The Health Divide: Record-breaking heat puts vulnerable at risk, and White House plan on environmental justice may worsen disparities
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Brutal summer heat poses dangers for poor, Black and older Americans
Much of the U.S. is broiling under an expanding “heat dome” this summer, but the effects of record-smashing temperatures aren’t spread equitably.
“People living below the poverty line and people of color were systematically exposed to higher levels of urban heat than wealthier counterparts, who are often white,” environmental scientist Angel Hsu told Knowable Magazine in 2022
With electricity costs high and unlikely to drop anytime soon, some people in Arizona are rationing their air conditioning despite the sizzling heat, reports Isabella O’Malley at AP News. Some people sacrifice other expenses, such as medicines or gasoline, to pay for air conditioning.
Also at AP News, Anita Snow has the story of a 72-year-old woman who died five summers ago after her electricity was cut off over $51 in unpaid bills. The incident spurred some changes, and Arizona’s utility regulator now bans power shutoffs during the hottest summer days. “But we need more,” said advocate Stacey Champion.
Black populations are also at high risk from the heat, reports Adam Mahoney at Capital B. Black communities are concentrated in the South and in large cities, where heat is most severe, and often lack cooling centers. Black households are less likely than the population overall to have air conditioning and drinking water access, and Black people are more likely to work, and live, outside, Mahoney writes.
They aren’t the only population of color impacted; Indigenous people suffered the highest rate of heat-related deaths in a 2020 CDC report.
Certain health conditions also put people at risk when the mercury rises. “Underlying health conditions like diabetes and cardiovascular disease are actually made worse when people are exposed to heat, particularly in older demographics,” Hsu said. While these ailments are common across racial and ethnic groups, they disproportionately affect people of color. disproportionately affect people of colordisproportionately affect people of color. For example, 47% of Black adults have been diagnosed with cardiovascular disease, compared with 36% of white adults, according to the Cleveland Clinic.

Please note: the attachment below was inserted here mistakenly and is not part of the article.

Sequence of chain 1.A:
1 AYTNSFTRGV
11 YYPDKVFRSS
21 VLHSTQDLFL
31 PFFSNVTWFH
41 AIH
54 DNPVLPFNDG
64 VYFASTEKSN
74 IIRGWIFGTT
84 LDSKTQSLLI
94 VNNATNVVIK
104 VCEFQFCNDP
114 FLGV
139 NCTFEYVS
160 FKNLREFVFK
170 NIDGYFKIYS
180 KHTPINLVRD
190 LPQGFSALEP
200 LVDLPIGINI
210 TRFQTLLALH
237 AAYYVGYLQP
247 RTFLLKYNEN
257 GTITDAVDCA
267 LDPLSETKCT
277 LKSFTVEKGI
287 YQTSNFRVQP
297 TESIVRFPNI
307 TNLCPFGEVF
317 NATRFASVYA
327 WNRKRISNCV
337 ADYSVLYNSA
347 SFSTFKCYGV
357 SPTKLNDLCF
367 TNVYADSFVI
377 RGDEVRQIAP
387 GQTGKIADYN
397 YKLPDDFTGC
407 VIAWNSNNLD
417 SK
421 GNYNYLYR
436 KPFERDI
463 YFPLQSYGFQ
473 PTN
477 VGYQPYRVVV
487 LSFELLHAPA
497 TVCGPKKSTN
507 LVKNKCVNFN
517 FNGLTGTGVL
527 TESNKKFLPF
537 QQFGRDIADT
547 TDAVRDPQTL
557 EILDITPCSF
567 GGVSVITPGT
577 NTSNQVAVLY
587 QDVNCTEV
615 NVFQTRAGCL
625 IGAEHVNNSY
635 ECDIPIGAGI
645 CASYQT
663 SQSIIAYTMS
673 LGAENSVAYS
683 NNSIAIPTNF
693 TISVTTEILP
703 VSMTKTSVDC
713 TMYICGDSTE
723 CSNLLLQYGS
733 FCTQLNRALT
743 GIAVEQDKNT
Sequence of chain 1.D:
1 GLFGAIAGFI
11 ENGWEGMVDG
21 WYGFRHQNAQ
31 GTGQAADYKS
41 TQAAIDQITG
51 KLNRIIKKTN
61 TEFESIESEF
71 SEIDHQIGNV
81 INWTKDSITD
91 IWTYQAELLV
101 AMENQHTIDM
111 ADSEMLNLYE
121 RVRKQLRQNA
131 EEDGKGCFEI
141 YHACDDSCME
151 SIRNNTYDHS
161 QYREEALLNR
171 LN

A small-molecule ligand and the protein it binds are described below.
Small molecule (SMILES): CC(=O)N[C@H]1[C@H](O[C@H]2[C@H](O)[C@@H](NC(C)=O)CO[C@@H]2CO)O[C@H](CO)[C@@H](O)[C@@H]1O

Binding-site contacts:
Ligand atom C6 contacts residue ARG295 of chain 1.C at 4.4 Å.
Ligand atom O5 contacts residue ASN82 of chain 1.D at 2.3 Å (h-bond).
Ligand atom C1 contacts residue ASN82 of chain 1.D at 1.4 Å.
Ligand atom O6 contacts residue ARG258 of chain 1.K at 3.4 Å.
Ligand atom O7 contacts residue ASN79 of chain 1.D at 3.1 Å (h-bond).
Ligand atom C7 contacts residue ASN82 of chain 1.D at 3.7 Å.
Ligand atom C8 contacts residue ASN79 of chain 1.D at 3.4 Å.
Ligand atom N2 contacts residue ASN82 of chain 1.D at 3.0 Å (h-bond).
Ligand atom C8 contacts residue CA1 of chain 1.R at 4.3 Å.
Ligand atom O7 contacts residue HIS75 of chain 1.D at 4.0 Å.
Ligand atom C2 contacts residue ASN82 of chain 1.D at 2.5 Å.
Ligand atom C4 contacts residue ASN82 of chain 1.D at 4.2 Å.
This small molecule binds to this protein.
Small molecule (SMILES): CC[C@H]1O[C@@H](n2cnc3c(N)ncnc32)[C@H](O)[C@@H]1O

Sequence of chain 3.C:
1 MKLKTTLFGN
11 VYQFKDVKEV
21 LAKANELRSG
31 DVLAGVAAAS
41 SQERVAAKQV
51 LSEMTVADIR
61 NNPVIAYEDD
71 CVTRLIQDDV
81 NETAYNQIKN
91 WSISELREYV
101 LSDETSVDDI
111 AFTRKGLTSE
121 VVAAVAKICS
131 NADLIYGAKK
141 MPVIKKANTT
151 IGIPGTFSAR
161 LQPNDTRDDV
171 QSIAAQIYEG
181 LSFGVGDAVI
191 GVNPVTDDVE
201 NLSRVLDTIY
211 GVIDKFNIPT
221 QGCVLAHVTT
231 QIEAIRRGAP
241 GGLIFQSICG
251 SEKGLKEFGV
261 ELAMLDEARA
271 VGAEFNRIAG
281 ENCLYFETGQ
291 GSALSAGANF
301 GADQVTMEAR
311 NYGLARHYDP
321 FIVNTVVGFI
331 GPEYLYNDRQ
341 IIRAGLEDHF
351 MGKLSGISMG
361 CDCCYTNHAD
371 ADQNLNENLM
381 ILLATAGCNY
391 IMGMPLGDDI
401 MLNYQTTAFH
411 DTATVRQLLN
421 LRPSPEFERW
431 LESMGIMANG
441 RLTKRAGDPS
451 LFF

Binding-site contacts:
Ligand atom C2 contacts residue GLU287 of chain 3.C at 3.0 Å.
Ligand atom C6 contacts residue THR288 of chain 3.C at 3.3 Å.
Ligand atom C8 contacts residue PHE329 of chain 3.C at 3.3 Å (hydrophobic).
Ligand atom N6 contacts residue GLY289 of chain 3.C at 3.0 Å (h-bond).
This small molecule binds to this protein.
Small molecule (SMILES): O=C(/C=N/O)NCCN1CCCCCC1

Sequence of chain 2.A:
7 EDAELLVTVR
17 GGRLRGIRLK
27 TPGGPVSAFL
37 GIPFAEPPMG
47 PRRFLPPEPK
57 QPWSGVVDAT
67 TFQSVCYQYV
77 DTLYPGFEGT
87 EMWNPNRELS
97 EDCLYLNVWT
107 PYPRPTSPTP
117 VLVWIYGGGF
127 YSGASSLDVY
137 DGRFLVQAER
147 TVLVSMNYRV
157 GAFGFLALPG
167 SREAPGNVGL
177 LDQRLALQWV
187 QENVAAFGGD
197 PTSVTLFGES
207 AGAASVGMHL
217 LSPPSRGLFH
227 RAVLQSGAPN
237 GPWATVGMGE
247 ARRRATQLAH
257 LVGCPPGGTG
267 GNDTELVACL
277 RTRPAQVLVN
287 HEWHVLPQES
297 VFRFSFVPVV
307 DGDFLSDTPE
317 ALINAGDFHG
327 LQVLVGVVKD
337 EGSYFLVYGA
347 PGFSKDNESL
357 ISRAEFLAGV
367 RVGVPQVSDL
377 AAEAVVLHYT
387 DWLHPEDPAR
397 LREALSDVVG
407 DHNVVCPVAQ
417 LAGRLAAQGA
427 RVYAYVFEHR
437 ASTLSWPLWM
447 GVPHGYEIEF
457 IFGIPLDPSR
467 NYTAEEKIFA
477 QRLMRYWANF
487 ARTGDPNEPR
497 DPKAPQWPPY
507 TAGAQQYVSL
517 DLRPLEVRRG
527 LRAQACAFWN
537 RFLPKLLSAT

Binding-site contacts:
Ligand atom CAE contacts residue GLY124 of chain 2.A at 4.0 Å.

Seniors, who are frequently on limited incomes, are also vulnerable. Many eschew cooling centers where they can’t bring their pets, but also keep the thermostat set high to save costs, O’Malley reports.
Older people are also susceptible to serious burns if they fall on hot asphalt and can’t quickly get up, report Sam Cabral and Max Matza at BBC News.
Unhoused people who sleep or rest on pavement and people who work outside are vulnerable to burns as well, reports Jen Christensen at CNN.
Follow heat-related illnesses and deaths with CDC’s Heat & Health Tracker.
White House initiative to advance environmental justice may exacerbate racial disparities
A Biden administration initiative meant to provide clean energy and climate protections in disadvantaged communities may backfire because of the way it handles race, reports Adam Mahoney at Capital B.
The Justice40 Initiative is meant to deliver 40 percent of certain federal investments — including in climate change, affordable and sustainable housing and clean transit — to marginalized and underserved communities that are overburdened by pollution.
According to an analysis in the journal Science, the method used by the program to identify communities in need may not help it eliminate disparities based on race and ethnicity. Half of Black Americans don’t live in the communities flagged by the mapping tool.
Application of this tool may in fact increase racial gaps in some instances, Mahoney writes. “This means while air and water will get cleaner across the country, Black people will still be exposed to relatively more pollution than the general population.”